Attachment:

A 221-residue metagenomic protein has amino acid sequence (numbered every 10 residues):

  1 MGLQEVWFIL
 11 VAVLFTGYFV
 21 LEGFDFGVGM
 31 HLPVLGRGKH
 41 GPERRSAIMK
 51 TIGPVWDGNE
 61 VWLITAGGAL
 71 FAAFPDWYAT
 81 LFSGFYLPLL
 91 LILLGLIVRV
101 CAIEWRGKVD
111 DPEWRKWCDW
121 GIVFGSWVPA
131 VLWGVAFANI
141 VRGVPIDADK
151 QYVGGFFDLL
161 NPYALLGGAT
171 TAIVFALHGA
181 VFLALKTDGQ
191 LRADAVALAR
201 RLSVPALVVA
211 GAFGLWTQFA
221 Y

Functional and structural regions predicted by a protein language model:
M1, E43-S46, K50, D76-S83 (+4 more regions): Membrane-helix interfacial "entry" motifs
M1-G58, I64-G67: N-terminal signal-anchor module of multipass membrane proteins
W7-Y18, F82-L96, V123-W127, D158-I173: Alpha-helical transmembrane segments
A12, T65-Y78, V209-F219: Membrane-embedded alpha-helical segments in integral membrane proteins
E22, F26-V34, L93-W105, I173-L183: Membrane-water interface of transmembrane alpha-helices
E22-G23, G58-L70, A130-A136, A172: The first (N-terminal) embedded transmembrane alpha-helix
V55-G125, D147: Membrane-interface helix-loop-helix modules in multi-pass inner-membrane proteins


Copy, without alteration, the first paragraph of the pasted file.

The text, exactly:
A 221-residue metagenomic protein has amino acid sequence (numbered every 10 residues):